MATLAB Answers


How to read each pixel size contribution in an image?

Asked by Nimit Jain on 28 Jun 2016
Latest activity Commented on by Image Analyst
on 1 Jul 2016
I tried to create a login in which I can read 256x256 image pixel by pixel and print the information of each pixel contributing in the size of the image.
Please help


Muhammad Usman Saleem comments, in response to my indication that he commented "Need explanation":
instead of giving personal attacks, please let's cooperate together for mankind....
Muhammad, most people cannot read what you comment when you "flag" a message, or do not know how to read the content of the flag. Flagging a message is a request for response from the moderators of the forum, but is not generally readable.
When I (acting as moderator) go through the recently flagged messages, if I see something that should have been public instead of readable only to the moderators, then I post what was written, indicating who wrote it. Thus when I posted that you wrote "Need explanation", it was not a personal attack of any kind: I just took what you had written when you flagged IA's message "The contribution of one pixel [etc]" and made it public.
I'd help if I could, but honestly, I'm not sure what is wanted, so I don't know how to answer.

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2 Answers

Answer by Muhammad Usman Saleem on 28 Jun 2016

this function read each pixel of your image


I have written some code and I know this basic things. What I am trying to achieve the RGB concentration or size taken by each pixel.
Please explain further. What is an "RGB concentration"? How does it take up size? You gave the example of 65000 pixels and 500 kb before, but that does not seem to have a relationship to RGB ?

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Answer by Walter Roberson
on 28 Jun 2016

If you use imfinfo() on the image file, then it might have a structure field named DigitalCamera . That will be the EXIF information if it is present at all. If it is, then it might have a field indicating the distance the camera's autofocus figures the target object was, perhaps named 'SubjectDistance', and it might have a field indicating the camera aperature, or it might have information about the focal length, possibly named 'FocalLength'. With those in hand, perhaps together with information from the camera manufacturer about the sensor size, you can use formulae similar to those shown at to calculate the real-world height of the target object.... if that is what you meant by "size".


Every pixel contributes equal size to the stored image unless you are using a compression algorithm to store the image. If you are using a compression algorithm, then the amount of storage required to encode any particular pixel depends a lot on the compression algorithm and on the surrounding pixels.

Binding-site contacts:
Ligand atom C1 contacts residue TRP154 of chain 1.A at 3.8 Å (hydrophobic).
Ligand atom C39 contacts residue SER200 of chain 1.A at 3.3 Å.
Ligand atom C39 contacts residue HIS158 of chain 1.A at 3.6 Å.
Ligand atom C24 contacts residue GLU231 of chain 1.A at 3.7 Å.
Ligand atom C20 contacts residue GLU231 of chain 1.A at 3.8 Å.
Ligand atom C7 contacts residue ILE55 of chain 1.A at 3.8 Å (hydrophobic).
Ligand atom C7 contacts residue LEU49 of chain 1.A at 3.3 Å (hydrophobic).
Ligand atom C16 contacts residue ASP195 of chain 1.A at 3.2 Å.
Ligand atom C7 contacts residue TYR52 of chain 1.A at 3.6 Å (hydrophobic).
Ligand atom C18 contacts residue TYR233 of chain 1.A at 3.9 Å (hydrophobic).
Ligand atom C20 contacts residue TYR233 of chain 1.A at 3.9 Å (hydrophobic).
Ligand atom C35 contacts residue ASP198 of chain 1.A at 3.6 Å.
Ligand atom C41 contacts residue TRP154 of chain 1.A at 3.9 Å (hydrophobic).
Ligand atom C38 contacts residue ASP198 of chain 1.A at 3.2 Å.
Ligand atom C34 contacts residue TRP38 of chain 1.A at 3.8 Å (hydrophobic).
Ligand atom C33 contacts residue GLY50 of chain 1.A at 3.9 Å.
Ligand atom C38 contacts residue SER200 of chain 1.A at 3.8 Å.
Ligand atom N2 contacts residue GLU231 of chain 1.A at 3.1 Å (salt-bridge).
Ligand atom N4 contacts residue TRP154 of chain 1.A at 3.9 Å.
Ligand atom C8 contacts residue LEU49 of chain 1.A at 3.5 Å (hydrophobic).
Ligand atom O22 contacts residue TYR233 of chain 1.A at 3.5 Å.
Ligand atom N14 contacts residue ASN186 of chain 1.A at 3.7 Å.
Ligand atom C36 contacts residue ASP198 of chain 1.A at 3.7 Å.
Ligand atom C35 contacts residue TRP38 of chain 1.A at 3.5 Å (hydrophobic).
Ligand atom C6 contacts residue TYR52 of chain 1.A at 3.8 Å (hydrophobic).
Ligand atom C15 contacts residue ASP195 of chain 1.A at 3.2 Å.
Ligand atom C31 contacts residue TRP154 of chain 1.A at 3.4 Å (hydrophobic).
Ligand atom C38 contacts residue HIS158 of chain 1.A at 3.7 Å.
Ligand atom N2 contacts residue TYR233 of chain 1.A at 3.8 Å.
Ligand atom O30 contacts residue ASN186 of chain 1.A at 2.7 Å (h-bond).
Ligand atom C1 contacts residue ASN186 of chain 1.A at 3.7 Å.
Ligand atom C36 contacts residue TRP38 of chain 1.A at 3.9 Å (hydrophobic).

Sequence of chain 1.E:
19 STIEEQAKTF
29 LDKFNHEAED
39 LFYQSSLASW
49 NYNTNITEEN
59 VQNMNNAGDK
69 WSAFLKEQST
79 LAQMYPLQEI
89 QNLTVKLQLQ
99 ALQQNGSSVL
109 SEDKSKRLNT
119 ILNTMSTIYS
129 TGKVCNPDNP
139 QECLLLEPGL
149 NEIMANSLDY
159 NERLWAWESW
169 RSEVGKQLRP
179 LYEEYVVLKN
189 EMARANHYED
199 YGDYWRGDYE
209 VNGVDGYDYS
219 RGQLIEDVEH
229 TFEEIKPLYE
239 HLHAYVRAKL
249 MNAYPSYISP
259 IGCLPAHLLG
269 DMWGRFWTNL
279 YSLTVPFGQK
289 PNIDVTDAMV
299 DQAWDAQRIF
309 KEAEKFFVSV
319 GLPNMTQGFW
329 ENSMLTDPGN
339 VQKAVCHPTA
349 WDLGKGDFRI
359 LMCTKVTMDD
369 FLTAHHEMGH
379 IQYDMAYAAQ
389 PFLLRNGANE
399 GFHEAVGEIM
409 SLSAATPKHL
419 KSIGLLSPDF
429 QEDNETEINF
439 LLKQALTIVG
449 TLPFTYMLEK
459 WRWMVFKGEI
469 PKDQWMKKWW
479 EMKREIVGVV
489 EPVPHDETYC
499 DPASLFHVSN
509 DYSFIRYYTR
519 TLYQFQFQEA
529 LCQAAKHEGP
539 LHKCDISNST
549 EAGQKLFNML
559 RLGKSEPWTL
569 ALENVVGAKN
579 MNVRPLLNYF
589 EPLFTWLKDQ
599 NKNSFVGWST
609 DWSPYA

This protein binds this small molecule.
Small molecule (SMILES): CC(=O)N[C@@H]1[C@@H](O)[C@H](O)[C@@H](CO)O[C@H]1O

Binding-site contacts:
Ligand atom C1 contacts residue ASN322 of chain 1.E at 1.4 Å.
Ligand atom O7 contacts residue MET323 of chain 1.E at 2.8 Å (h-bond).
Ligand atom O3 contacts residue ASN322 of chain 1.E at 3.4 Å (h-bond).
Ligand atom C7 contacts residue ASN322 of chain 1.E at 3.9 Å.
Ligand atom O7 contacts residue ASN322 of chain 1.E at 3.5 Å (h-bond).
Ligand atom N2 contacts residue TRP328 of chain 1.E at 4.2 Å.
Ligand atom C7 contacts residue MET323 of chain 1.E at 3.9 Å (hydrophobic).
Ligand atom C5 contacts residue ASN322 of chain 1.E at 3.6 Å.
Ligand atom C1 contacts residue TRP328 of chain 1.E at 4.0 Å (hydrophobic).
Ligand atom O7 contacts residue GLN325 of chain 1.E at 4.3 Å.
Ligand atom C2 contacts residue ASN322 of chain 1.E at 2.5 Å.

With some algorithms and some pixel values, the "cost" of a given pixel might turn out to be 0. For example if you are doing run-length encoding then if you use a fixed 8 bits for the count, then any count from the minimum to the maximum takes no more space, so anything past the first would be "free" in one sense. But perhaps you would want to amortize the cost of the run length header (typically one fixed byte to mark the header, then a variable byte to mark the count) over the number of bytes in the run -- that would be a design choice in your counting algorithm.
The answer can be very complicated. For example, one compression method involves first doing run length encoding and then doing arithmetic encoding of what results. You might have used 3 bytes to represent a particular run, but those 3 bytes would form part of a pattern, and the arithmetic storage required would depend upon the probability of the pattern given what was encoded before it in the file.
Or it is common in some image compression methods to use "pulse" encoding together with zig-zag encoding, where a "pulse" is about the difference relative to the previous pixel, so pixels that are similar have low deltas. And then you might take that result and run-length encode it, and then you might arithmetic encode it. Or perhaps you will take the zig-zag and do DCT on it, and then you might choose to throw away some of the DCT coefficients to meet a lossy compression "quality" target.
Remember too that if you are dealing with some kind of image file format, that the file format probably has overhead bytes and header bytes; it might, for example, have EXIF information, or it the compression software might decide to autograph the file with the software name and software version. Those bytes are not productive for encoding the image itself, but they count towards the space used on disk.
Are you trying to calculate the relative proportions (or total number of pixels) of each color? If so then are you looking for exact matches, or is there a way of deciding if two colors are close enough that they should be counted as a single color?

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